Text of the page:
With Midnight Expiration of Certificate of Occupancy, New Rochelle Elementary School Must Close – But Won’t

Written By: Robert Cox

NEW ROCHELLE, NY — The Temporary Certificate of Occupancy issued for the Trinity Elementary School in New Rochelle expired at midnight on Tuesday May 9th. Without a Certificate of Occupancy, the building may not lawfully operate as a school in New York State.

As Talk of the Sound reported last week, at last month’s meeting of the District-Wide Health and Safety Committee on April 26, New Rochelle Facilities Manager Carl Thurnau disclosed to the committee for the first time that not a single building in the District had a required Certificates of Occupancy when the school year began. The Committee is appointed by the Board of Education but operates independently from it and the administration and is charged under New York State law with monitoring building safety in the school district and advising the administration on health and safety issues.

After Thurnau revealed that for 9 months the administration had withheld this information from the Committee, Talk of the Sound filed a Freedom of Information request for all Certificate of Occupancy documents issued over the past year and all related communications with the New York State Education Department. On May 5, Talk of the Sound was provided the Certificate of Occupancy documents but not the communications with the State Education Department.

Talk of the Sound published an article providing details on the relevant law and copies of all Certificates of Occupancy and Temporary Certificates of Occupancy currently active in New Rochelle. No building owned or operated by the City School District of New Rochelle had a Certificate of Occupany for nearly four months, from August 1, 2016 to November 23, 2016.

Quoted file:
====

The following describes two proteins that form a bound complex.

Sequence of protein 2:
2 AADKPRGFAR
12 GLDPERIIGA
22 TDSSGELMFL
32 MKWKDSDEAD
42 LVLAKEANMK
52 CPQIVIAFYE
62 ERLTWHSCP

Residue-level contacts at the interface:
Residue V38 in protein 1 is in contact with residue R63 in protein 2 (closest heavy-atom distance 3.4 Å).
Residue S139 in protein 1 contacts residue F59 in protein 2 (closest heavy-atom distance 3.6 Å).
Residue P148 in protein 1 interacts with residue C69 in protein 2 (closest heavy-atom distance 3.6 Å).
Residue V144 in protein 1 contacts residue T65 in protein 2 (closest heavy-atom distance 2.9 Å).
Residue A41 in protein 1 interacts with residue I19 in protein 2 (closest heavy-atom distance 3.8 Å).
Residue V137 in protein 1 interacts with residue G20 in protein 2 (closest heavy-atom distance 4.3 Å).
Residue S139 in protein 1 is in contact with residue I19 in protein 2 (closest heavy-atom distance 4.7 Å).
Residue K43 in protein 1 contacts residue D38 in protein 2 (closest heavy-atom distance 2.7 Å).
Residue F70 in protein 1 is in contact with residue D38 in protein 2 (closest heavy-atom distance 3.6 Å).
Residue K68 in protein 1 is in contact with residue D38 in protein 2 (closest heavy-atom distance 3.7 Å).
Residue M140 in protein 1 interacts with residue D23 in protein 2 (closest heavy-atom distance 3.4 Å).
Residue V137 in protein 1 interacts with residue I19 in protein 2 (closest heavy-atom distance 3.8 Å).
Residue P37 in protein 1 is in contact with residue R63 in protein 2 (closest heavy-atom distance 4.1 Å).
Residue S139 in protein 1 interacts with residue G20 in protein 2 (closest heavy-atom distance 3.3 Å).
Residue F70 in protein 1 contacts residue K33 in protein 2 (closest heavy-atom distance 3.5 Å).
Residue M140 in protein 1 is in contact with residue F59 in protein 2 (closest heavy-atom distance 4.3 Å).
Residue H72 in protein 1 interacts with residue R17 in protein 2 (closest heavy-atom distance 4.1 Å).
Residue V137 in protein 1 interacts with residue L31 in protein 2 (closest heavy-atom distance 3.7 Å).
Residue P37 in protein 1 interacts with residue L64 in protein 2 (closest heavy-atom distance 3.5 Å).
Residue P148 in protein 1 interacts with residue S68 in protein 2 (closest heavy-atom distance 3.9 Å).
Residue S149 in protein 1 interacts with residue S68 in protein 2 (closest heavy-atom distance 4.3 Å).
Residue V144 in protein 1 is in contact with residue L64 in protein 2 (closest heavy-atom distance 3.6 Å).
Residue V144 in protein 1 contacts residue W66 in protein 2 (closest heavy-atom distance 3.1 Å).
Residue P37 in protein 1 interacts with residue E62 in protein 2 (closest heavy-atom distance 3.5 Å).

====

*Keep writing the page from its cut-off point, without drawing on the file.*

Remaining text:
Talk of the Sound noted that the Trinity Elementary School Temporary Certificate of Occupancy was due to expire on May 9th.

The law is quite clear that “no building which is owned, operated or leased by a board of education or a board of cooperative educational services shall be occupied or otherwise used unless the building has a valid certificate of occupancy issued by the commissioner”.

School officials did not respond to a request for information on the legal liability to the District in the event of injury, death or property damage in a building operated by the District without a Certificate of Occupancy. Experts tell Talk of the Sound the District would likely face significant legal liability and could expect insurance carriers to deny claims in illegally occupied buildings operated as public schools.

Talk of the Sound has raised this issue publicly and privately with school officials on numerous occasions but no action has been taken.